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Harold Trinkunas
In the wake of the Cold War, regional democratization and economic liberalization were supposed to usher in an opportunity to build a common hemispheric security agenda, designed to unite the United States and Latin America in collaboration against the "new" security threats posed by organized crime and violent nonstate actors. Two decades later, the threats remain much the same, yet the hemispheric security agenda has fragmented, replaced in part by projects designed to build specifically South American regional institutions. As some scholars predieted, heterogeneous threat perceptions across the region, differences over democratization, and tensions over the effects offree trade and market liberalization have confounded the effort to build a hemispheric security agenda. Yet the efforts by former President Hugo Chavez of Venezuela to radically transform the regional security order by building a Bolivarian alliance of states as an explicit counterweight to U. S. power have also fallen short. Jnstead, Brazil's ascent as a global economic power and the growing prosperity of the region as a whole has created an opportunity for Brazil to organize new mid-range political institutions, embodied in the Union of South American States (UNASUR), that exclude the United States yet pursue a consensual security agenda. This emerging regional order is designed by Brazil to secure its leadership in South America and allow it to choose when and where to involve the United States in managing regional crises. Yet, Brazil is finding that the very obstacles that confounded hemispheric security collaboration afier the Cold War still endure in South America, limiting the effectiveness of the emerging regional security order

ontemporary accounts of insecurity in Latin America focus with good reason on the rising tide of violence and threats to public safety in cities such as Caracas, Ciudad Jurez, and Kingston; along bordersparticularly the U.S.Mexico and Mexico-Guatemala border; and along smuggling routes in Central

Harold Trinkunas is an associate professor in the Department of National Security Affairs at the Naval Postgraduate School in Monterey, California, and a visiting professor at the Center for Iberian and Latin American Studies at the University of California, San Diego. The views expressed in this article are those of the author, and they do not represent those of the U.S. Navy or the U.S. government.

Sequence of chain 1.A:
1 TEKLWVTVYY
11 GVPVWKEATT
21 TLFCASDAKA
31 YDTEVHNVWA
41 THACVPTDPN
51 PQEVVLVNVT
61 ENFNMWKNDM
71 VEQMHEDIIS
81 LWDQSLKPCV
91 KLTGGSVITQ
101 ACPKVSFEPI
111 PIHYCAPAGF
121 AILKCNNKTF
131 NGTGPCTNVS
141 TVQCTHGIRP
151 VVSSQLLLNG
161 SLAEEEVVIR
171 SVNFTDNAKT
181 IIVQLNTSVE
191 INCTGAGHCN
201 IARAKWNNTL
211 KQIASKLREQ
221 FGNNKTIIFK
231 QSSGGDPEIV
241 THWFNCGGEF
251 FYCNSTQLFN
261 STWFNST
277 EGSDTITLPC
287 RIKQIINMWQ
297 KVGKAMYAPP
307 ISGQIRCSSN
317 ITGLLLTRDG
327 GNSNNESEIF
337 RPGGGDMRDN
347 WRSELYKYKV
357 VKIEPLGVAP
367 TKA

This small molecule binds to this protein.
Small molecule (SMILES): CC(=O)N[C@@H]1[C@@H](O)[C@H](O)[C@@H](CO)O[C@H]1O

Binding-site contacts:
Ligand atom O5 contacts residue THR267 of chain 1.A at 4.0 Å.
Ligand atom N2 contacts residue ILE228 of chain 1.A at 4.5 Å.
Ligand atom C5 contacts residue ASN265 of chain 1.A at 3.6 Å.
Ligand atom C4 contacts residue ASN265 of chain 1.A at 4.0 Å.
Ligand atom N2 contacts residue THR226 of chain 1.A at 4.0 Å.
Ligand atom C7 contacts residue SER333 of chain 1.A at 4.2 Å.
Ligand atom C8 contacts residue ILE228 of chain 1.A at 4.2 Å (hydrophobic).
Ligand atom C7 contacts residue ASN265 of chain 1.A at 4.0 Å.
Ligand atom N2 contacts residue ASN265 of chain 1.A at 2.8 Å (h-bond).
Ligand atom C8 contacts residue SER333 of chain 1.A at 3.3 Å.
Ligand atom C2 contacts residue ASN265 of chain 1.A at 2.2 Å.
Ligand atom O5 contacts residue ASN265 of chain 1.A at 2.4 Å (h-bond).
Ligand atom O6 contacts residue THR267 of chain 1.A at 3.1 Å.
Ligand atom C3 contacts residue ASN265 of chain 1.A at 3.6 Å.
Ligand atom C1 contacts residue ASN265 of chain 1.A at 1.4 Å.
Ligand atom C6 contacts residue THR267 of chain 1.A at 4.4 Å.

Journal of International Affairs, Spring/Summer 2013, Vol. 66, No. 2. The Trustees of Columbia University in the City of New York


Harold Trinkunas America and the Caribbean. Organized crime, narcotics, smuggling, gangs, and other violent nonstate actors are the main threat to security, and in some cases, give rise to the talk about failed states in the Western Hemisphere.' These threats are similar, although perhaps played out in different settings and with other actorS; to those Latin America faced during the 1990s in the wake of the Cold War. At that time, the wave of democratization and liberalization that swept through Latin America gave rise to the hope that the region would move away from traditional geopolitical tensions and towards a cooperative regional security agenda that countered the new security threats posed by organized crime and supported the prevailing agenda for free elections and free trade. In turn, free trade would support deepening economic interdependence, a convergence of security interests between the United States and Latin America, and a regional democratic peace. So what went wrong? In his seminal 1998 article, "Security in Latin America," Andrew Hurrell observed that the enduring heterogeneity of interests and threat perceptions between states in the Southern Cone of South America, the Andes, Central America, and the United States were obstacles to regional collaboration. He argued that democratization and regional integration were as likely to accentuate disagreements as to resolve them, and he predicted that variation in perceptions of threat among states would hinder cooperation against transnational crime.^ Today, Hurrell's warnings have by and large been borne out: threat perceptions remain heterogeneous across the region; disagreements over what is a democracy have produced new ideological tensions between states; integration projects have advanced modestly amidst great argument; and the perennial calls to regionalize responses to growing criminal violence have foundered on national interests. However, the centrality of the United States for the regional security order has decreased during the past decade, at least for states in South America. Steady economic improvement in states across the region and the limited impact of the global financial crisis on regional economies since, has provided governments, particularly in Brazil and Venezuela, with new latitude to pursue regional security arrangements and agendas that do not include the United States as a participant. Key Latin American statessuch as Brazil, Argentina, and Venezuelahave historically had the ambition to establish a more autonomous foreign and security policy. Argentina thought itself the economic rival of the United States, nearly equal in GDP per capita at the end of the nineteenth century. Brazil sought the diplomatic prerogatives associated with great power status by becoming a co-belligerent during the First World War and a member of the Allies during the Second World War. During the 1960s and 1970s, Venezuela played a leading role in forming the Organization of the Petroleum Exporting Countries (OPEC) and the